Two Incredibly Cheap Shares?

As investors, we’d all love to buy shares at prices that are lower than what they are really worth. In other words, we’d all like to pick up a dollar for 50 cents. One particularly effective way of doing so would be to search for companies that are selling below their net-net value: That is, companies whose market capitalisations are below what’s left-over from their current assets after deducting all liabilities.

By way of analogy, this is what a net-net share looks like. You have Peter, who owns a property (long-term asset) worth S$1 million that’s fully-paid up for. He has S$500,000 in the bank (current asset) and has total liabilities, made up of various types of personal loans, of around S$100,000. In this way, his current assets sans all liabilities, would be S$400,000. One day, he just walks up to you and says, “Would you pay me $200,000 for all the cash, property, and loans I have?” That’s a net-net share for you – and we’re not even looking at whether Peter’s drawing a salary, which could add to his bank account periodically.

I hope you can see why a net-net share could be a great bargain from that analogical exercise I did. In fact, Benjamin Graham, the intellectual father of value investing, had pioneered such an approach for his own investing activities. And with a career as a hedge fund manager that had seen him generate 20% annualised returns on average for over two decades (from 1936 to 1956), such a method would be worth taking a closer look.

Mathematically, we’re looking at a relationship like this:

Market Capitalisation < (Current Assets minus Total liabilities)

But as attractive as a net-net may be, here’s an incredibly important caveat. Graham used such an approach as a filter, picking up practically all shares that passed through them. In other words, the net-net method was a portfolio-level operation – Graham wasn’t looking to pick individual shares using such an approach, he just wanted to buy them all and be safe in the knowledge that, statistically speaking, all those cheap shares would end up doing well even if there would be duds ever so often.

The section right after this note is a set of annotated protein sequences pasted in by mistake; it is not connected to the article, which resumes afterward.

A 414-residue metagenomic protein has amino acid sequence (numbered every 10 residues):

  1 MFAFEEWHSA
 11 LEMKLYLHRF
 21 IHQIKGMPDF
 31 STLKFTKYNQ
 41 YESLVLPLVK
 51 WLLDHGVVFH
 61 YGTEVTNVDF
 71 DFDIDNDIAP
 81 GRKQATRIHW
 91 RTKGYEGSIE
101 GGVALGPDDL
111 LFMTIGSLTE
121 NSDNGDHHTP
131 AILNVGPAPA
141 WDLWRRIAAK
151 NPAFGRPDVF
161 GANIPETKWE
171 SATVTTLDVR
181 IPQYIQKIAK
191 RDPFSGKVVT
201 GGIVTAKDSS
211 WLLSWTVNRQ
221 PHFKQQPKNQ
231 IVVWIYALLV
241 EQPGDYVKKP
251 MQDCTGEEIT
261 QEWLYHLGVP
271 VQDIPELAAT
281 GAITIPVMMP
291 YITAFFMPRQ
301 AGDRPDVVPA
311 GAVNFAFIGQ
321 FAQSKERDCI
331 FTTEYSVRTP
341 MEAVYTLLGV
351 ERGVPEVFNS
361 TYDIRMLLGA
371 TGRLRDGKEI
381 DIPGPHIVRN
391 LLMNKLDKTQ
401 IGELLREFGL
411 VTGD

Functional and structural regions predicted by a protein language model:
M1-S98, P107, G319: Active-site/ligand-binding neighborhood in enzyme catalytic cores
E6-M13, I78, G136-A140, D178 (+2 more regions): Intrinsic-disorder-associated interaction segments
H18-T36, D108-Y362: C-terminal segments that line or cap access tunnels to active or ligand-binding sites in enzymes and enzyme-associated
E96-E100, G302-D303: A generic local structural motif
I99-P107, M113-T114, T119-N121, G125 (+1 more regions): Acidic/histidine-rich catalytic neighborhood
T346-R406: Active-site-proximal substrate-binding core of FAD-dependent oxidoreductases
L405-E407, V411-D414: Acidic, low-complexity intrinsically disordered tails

This is an important distinction from using the net-net method as a way to pick individual shares. To illustrate the risks of picking net-net shares individually, let’s take a look at two such shares in particular, Qingmei Group Holdings (SGX: KT9) and China Sports International (SGX: FQ8).

Qingmei Group Holdings

China Sports International

Current market capitalisation

S$16 million

S$25 million

Current assets

S$105 million

S$247 million

Total liabilities

S$19 million

S$75 million

Net-net value

S$86 million

S$172 million

Source: S&P Capital IQ

From the table above, it’s easy to tell how Qingmei Group and China Sports look really good from a net-net perspective at their current prices of S$0.024 and S$0.026 respectively. And just to drive home how cheap they seem to be, the median price to book ratio (a ratio that compares the market cap of a share against the value of all its assets sans total liabilities) for the 30 blue chips within the Straits Times Index (SGX: ^STI) is currently around 1.3.

I can’t say for sure, but if the balance sheet figures presented by both companies are legitimate – there’s always a risk of fraud with any share – they might even have interested Graham from a portfolio-level perspective. From a stock-pickers’ vantage point however, there are significant risks involved with each.

Chief amongst them is how those two companies have been burning up cash. In the 21 months ended 31 March 2014, Qingmei Group has used up S$28 million in cash from its daily operations – i.e. its business isn’t generating cash at all. It’s pretty much the same scenario for China Sports, which has burned through S$33 million in cash from operations in the 15 months ended 31 March 2014.

In the modern era, shares that are selling for valuations as low as what Qingmei Group and China Sports are going for generally have significant problems. In fact, many net-net shares in Graham’s era in the 1930s to 1950s also had big issues. Some of those shares would eventually turn things around and post some spectacular returns. Problem is, it’s tough to tell which are the ones that can do so a priori. That’s why Graham had cast a wide net without fretting over which were the ones that might turnaround.

For investors who are interested in studying Qingmei Group and China Sports for a possible investment from a stock-picking perspective, they’d have to be confident in their appraisal of the companies’ businesses and the timing of any potential turnaround. If the two businesses don’t improve their operational performance, their bargain status – represented by the huge gaps between their current market caps and their net-net value – might just disappear.

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The information provided is for general information purposes only and is not intended to be personalised investment or financial advice. Motley Fool Singapore writer Chong Ser Jing doesn’t own shares in any companies mentioned.